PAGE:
Vince Vaughn and Owen Wilson yuk it up as interns at an info-cartel you may have heard of (Fox Searchlight).

Gaga for Google

The Internship: a study in the psychology of mass digital conformity.

BY Chris Lehmann

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Google has spent none of the company’s multimillion-dollar lobbying budget to try to get Congress to overhaul any offending provisions of the Foreign Intelligence Surveillance Act (FISA).

Polls show a solid majority of Americans continue to support the ritual sacrifice of their personal call data on the altar of our never-ending war with Oceania—er, excuse me, terrorism—even after sordid revelations brought to light by whistleblower Edward J. Snowden.

There’s something fatalistic about this bedrock support for the new police state. Could it be less a show of stubborn loyalty to federal spookery than a sort of learned helplessness, bred in the fingertips of an American public long used to marketers hovering over their Facebook and Google accounts, tracking—and then desperately seeking to monetize—every keystroke they make?

Summer moviegoers had a proof-text for this hunch. In The Internship, a Vince Vaughn-Owen Wilson buddy comedy, the Wedding Crashers duo play laid-off, middle-aged salesmen driven into a tour of duty as aspiring geeks at the grand, rainbow-hued Google campus in Mountain View, Calif. Hijinks ensue, as they try to adapt their old-dude people skills to the cool and clean rigors of profitable data transmission. Their younger colleagues are won over by their seedy charm, and our heroes see their pluck rewarded with jobs at the world’s coolest company.

But what’s of real interest is the social background of the film. The Internship is an unrelieved study in the psychology of mass digital conformity—rendered far more insidious, of course, in the Google workplace’s absolute conviction that it detests all manner of conformity.

Needless to say, product placement abounds in the chipper, faux-creative Google workplace, with the search giant’s whole suite of data-mining online services trotted out and celebrated in adoring detail. And to remind viewers of the sheer sunny hipness of it all, we see young Googlers confidently bopping through every phase of their workdays: enthusiastically showing up for code meetings, power napping in high-tech pods and awakening, refreshed, to spout motivational slogans from Malcolm Gladwell.

The battalion of summer interns, bewitched by it all, are bent on mimicking every facet of the company’s creepy workplace ethos. For all the movie’s feverish paeans to new-media “creativity,” it never occurs to anyone—least of all our plucky, rule-breaking protagonists—to ask whether extending the brand-domination of a global info-cartel amounts to a worthy aim in life. As The Internship grinds on to its duly appointed uplifting finale (in which the winning intern team members are literally dancing for joy at the promise of—hurrah!—a full-time job in this workaholic hellscape), you half-expect the relentlessly youthful, well-scrubbed and code-happy Google workforce to break out into a chorus of “Tomorrow Belongs to Me.”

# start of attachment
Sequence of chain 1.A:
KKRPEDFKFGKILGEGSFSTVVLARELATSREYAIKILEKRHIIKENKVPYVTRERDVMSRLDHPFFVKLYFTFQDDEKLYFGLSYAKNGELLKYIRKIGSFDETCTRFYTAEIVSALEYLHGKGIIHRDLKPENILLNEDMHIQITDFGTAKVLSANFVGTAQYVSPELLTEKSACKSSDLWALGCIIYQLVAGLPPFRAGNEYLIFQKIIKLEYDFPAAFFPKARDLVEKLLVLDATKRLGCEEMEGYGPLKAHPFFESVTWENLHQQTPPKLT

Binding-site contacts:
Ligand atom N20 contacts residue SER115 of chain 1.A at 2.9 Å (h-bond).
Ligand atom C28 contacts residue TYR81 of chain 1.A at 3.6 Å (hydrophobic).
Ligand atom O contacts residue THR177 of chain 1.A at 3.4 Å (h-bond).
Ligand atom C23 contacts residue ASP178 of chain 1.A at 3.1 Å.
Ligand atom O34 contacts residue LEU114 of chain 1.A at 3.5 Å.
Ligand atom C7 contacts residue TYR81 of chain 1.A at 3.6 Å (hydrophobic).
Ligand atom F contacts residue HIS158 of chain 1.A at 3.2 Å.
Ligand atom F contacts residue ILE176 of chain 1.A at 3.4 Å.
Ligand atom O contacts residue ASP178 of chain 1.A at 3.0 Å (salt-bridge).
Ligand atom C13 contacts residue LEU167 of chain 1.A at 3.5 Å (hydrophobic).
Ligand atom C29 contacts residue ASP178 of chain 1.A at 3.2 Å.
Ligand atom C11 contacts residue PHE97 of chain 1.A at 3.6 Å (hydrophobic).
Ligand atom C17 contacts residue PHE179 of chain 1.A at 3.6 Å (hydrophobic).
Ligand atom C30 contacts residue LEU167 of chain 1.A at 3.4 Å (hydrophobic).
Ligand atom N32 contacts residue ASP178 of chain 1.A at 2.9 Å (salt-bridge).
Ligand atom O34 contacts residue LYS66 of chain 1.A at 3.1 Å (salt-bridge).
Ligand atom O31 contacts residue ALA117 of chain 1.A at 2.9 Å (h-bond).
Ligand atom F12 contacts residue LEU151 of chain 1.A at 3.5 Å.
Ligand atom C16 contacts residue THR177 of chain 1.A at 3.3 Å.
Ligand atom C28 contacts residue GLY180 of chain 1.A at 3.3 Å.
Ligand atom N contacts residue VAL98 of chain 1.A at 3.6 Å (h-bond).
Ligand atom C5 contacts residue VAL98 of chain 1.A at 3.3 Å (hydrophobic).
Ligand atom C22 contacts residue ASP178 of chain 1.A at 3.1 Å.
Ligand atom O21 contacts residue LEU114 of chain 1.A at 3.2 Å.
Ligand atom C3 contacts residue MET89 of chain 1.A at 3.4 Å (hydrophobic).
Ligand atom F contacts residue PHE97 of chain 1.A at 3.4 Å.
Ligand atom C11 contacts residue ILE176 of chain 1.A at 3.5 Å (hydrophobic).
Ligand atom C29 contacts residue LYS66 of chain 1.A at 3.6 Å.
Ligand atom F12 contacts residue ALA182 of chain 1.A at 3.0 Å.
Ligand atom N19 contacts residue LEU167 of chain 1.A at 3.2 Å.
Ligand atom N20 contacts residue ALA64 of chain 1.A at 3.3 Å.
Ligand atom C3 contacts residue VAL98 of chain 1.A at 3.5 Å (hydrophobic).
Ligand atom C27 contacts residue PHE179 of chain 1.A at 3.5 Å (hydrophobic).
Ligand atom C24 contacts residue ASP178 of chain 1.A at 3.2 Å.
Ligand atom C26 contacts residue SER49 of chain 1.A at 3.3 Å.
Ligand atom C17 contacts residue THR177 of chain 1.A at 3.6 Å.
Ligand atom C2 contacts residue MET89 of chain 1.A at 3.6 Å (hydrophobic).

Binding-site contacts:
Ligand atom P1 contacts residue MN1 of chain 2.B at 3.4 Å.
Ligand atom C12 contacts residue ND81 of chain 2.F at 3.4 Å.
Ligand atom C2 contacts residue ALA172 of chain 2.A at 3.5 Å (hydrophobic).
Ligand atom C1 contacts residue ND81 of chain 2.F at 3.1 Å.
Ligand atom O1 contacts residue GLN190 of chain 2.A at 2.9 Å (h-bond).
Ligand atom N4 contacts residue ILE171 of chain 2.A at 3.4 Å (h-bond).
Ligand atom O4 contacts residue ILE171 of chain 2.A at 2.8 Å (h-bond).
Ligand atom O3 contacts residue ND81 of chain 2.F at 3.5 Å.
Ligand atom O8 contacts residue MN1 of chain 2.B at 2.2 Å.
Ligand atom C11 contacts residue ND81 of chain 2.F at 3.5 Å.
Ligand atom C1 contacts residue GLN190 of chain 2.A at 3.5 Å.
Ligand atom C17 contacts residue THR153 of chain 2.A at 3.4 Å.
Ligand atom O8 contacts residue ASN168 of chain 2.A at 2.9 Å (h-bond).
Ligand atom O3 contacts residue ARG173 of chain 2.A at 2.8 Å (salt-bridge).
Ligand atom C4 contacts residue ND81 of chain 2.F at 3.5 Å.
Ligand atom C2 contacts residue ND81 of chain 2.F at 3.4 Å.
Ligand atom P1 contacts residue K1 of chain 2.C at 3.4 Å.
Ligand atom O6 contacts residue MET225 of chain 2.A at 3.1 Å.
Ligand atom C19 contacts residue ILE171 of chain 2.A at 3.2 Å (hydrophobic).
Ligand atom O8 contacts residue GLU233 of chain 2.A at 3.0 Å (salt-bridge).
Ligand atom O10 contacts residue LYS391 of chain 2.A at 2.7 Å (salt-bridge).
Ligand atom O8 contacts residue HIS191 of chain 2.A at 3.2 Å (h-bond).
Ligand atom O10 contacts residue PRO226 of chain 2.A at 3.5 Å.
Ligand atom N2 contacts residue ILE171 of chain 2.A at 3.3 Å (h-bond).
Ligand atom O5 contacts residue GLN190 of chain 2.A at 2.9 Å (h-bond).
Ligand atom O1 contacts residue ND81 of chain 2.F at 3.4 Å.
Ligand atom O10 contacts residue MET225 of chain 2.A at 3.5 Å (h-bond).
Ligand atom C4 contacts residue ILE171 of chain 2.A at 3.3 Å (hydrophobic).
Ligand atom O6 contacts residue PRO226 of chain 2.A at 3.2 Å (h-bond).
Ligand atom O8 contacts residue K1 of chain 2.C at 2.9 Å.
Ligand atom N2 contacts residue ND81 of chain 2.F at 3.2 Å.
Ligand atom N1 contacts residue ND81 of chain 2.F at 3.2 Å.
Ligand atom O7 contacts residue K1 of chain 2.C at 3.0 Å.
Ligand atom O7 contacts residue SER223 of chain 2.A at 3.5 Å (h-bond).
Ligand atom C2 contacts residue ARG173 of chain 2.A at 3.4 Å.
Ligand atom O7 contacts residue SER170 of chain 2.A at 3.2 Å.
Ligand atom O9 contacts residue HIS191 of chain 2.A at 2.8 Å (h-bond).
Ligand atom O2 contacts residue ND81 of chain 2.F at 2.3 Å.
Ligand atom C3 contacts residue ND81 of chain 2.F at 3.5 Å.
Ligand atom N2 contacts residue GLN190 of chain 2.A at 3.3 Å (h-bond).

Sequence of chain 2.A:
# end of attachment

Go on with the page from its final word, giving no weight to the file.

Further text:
Back in the world of total government surveillance, Google was trying to pull off its own set of beguiling dance moves. The Snowden leaks made it clear that Google has been handing over user data to the NSA since 2009—making the firm’s glib “Don’t Be Evil” credo come off as a bitter joke. However, the company’s tactical bid to create more “openness” around the NSA scandal—via an open letter requesting clearance to publicize the warrants empowering the surveillance program—proved no less disingenuous than its initial denials. Under law, Google needs Attorney General Eric Holder’s authority to release the details of the surveillance program— and cynically understands that such a request will never be granted. Worse, as Valleywag’s Sam Biddle has noted, Google has spent none of the company’s multimillion-dollar lobbying budget to try to get Congress to overhaul any offending provisions of the Foreign Intelligence Surveillance Act (FISA), the legislation that governs the operation of the shadow surveillance state. Other bad actors in this saga, such as AT&T, Microsoft and Verizon, have all managed to seek modifications to FISA—but neither Google nor Facebook, the biggest players in online commerce, has bothered to do so.

But then, who wants to believe that a joyful, offbeat campus thronging with such quirky and lovable geeks is but the rainbow-colored façade of an authoritarian info-state? Better, by far, to lie back and think of Owen Wilson.

Chris Lehmann, a contributing editor of In These Times, is editor-in-chief at Baffler and the author of The Money Cult: Capitalism, Christianity, and the Unmaking of the American Dream (Melville House, 2016).

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